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So in this video we'll take a peek under the hood of hash functions. And I'll

Â discuss some of the high level principles by which their implemented. So let's

Â briefly review the raison d'etre of a hash table. So the purpose in life for a hash

Â table is to support super-fast lookups. So maybe you're keeping track of the

Â transactions that happened on your website yesterday. Maybe you're keeping track of

Â your employees; maybe you're keeping track of IP addresses in an Internet router.

Â Maybe you're keeping track of chess configurations in a, in a chess-playing

Â program, Whatever, The point is, you want to be able to insert stuff into a hash

Â table, and later remember whether something's there or whether something's

Â not there. So the implementations we'll discuss will generally also support

Â deletions. But that's pretty much it. It's a very restricted set of operations. But

Â the hash, It was going to execute them at very, very well. So, basically in constant

Â time, again subject to some fine print, which we'll discuss a little bit in this

Â video but, then more deeply in a separate optional video. So, the two caveats are

Â first of all the hash table had better be properly implemented. It's actually pretty

Â easy to screw up a hash table to screw up hash functions. We'll talk a bit about

Â that in a few minutes and, then, also, the data should, in some sense, be

Â non-pathological, and that, we will discuss more deeply in a separate video.

Â Alright, so let me give you an initial glimpse of some of the magic that's

Â happening under the hood in hash functions. So, at first let me say exactly

Â what the setup is. The first step is to identify all the things that you might

Â want to be storing. So, in other words, the universe of your application, So this

Â would be something like, all possible I-P addresses, of which there's 2^32 .

Â All possible names you might encounter, perhaps with a maximum of, say,

Â 30 characters. All possible configurations of a chessboard, and so on, And one thing

Â I hope you can appreciate from these examples is that, in many cases, this

Â universe is really big. Sothe number of ] IP address is, quote unquote, only two 2^32.

Â The number of all names, you're probably talking more like 26 raised to the 30.

Â All chessboard configurations I don't even wanna think about. And what you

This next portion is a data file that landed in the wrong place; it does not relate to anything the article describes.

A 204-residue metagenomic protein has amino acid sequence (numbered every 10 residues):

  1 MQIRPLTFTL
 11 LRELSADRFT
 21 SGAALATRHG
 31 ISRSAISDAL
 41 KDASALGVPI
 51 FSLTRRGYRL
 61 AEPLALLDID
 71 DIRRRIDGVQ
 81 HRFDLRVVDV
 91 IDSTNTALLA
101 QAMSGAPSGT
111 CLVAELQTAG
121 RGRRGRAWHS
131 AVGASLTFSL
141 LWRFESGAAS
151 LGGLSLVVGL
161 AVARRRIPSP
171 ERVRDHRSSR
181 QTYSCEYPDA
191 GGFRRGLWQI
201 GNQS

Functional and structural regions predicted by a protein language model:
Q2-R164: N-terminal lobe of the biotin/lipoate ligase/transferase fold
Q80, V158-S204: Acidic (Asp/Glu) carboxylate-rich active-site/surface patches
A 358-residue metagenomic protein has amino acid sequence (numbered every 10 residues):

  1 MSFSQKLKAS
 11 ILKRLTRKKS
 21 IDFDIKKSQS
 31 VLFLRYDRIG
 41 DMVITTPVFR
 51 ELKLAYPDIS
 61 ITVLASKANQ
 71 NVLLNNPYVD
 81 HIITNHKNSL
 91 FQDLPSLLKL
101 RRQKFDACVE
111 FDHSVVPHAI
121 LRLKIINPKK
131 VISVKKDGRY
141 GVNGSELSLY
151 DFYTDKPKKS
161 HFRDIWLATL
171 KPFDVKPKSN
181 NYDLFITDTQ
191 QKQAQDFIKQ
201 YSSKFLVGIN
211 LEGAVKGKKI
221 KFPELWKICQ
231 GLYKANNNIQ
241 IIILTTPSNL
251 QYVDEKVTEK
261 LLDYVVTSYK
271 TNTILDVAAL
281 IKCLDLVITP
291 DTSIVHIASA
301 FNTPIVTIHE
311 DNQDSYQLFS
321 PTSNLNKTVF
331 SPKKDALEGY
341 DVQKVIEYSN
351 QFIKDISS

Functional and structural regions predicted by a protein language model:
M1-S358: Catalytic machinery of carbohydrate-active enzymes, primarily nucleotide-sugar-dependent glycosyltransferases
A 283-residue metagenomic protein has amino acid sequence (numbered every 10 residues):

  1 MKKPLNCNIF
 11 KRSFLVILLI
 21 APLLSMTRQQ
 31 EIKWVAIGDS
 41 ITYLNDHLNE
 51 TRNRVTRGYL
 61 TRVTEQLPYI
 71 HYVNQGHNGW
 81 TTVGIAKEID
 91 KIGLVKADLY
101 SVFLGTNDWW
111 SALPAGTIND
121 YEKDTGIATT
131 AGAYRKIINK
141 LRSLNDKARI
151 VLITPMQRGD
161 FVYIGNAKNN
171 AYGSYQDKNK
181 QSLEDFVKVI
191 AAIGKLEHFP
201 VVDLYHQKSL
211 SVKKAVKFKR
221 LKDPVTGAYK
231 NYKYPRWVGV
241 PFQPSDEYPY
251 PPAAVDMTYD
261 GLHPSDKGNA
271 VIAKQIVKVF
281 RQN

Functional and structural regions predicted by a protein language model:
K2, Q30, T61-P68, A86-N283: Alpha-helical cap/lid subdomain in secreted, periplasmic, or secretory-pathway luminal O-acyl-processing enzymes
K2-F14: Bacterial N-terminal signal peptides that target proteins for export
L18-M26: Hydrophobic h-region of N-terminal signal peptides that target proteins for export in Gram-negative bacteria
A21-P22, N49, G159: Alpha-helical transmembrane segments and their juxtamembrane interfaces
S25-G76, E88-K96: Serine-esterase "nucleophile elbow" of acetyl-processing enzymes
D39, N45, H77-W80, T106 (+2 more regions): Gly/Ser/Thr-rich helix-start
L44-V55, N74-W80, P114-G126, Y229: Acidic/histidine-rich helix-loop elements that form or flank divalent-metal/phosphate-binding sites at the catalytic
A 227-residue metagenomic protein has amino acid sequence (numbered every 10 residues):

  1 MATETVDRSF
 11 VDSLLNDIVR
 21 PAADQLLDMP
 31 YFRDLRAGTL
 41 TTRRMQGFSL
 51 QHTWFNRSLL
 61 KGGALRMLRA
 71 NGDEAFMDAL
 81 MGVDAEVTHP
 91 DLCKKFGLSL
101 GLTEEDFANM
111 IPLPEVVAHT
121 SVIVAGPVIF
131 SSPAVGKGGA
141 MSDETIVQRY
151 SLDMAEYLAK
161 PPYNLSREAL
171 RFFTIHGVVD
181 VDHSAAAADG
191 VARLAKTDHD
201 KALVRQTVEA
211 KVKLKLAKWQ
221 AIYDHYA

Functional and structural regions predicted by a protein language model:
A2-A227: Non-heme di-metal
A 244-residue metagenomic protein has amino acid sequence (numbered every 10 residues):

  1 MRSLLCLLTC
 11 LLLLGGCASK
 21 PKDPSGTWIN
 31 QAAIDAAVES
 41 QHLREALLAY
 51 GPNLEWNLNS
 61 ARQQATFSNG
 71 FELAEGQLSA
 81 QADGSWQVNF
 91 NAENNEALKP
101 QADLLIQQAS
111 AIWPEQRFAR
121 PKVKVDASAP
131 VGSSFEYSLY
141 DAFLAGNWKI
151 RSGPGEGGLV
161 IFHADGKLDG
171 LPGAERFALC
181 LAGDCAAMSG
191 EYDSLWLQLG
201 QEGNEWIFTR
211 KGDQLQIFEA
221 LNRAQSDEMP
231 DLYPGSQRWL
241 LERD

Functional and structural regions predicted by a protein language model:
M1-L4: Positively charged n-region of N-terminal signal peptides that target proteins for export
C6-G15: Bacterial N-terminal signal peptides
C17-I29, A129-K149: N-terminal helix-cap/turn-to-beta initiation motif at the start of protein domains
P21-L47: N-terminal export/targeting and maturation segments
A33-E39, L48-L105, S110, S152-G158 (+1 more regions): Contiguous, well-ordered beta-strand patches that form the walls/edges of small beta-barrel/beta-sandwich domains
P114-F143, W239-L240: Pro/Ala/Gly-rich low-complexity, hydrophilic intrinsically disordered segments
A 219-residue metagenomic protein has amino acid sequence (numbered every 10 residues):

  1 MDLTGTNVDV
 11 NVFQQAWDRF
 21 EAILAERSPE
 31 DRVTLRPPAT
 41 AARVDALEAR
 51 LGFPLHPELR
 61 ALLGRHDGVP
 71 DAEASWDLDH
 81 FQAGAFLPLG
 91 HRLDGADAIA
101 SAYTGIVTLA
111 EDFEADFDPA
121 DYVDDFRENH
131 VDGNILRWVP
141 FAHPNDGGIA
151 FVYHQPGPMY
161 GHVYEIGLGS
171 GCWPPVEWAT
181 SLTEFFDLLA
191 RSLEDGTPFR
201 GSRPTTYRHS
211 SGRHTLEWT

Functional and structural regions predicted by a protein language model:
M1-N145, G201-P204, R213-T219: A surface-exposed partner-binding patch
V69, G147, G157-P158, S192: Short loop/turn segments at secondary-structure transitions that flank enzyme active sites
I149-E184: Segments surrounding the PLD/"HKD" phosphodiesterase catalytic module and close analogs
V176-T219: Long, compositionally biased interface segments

Â wanna accomplish is, you wanna maintain an evolving subset of this universe U. So

Â maybe you wanna keep track of all the IP addresses you've seen on your website in

Â the last 24 hours. You wanna keep track of the phone numbers of all of your friends.

Â You wanna keep track of the chessboard configurations that you've explored in the

Â past three seconds, whatever. And again I hope what is clear from the applications

Â we've been discussing, is that the set S is usually of a reasonable size. It's,

Â it's something you could store in main memory. You know, it maybe it's tens of

Â thousands of IP addresses. Maybe it's, you know, a few hundred names of your various

Â friends. You know, maybe it's in the, you know, millions of chessboard

Â configurations, but still way, way, way smaller than the size of the universe. So

Â without data structures, you'd have to resort to other unsatisfactory solutions

Â to maintaining this set. So the first thing you could try, as we discussed in

Â the previous video, would be just have an array with one position for every

Â imaginable thing you might want to store in your set. So this is the solution

Â that's going to work well if all of your friends happen to have names that are

Â integers between 1 and 10,000, but doesn't scale when the universe size

Â becomes really big, as in most of these applications. So, the good news is, is of

Â course, is an array of and it's of course fast random access so you can access any

Â position in constant time. So, if you have an array base solution index by all the

Â elements of the universe, you can do constant time, insert, delete and look up.

Â The bad news is, is the space requirement is proportional to the

Â universe. And again, forget about being unsatisfactory. That's just literary

Â impossible. Infeasible in many applications in which you'd use hash

Â tables. Now of course to get the memory proportional to the size of the set stuff

Â that you're storing, an easy solution would just be to use a list. You know, say

Â a doubly-linked list. Something like that. Now with a list-based solution the good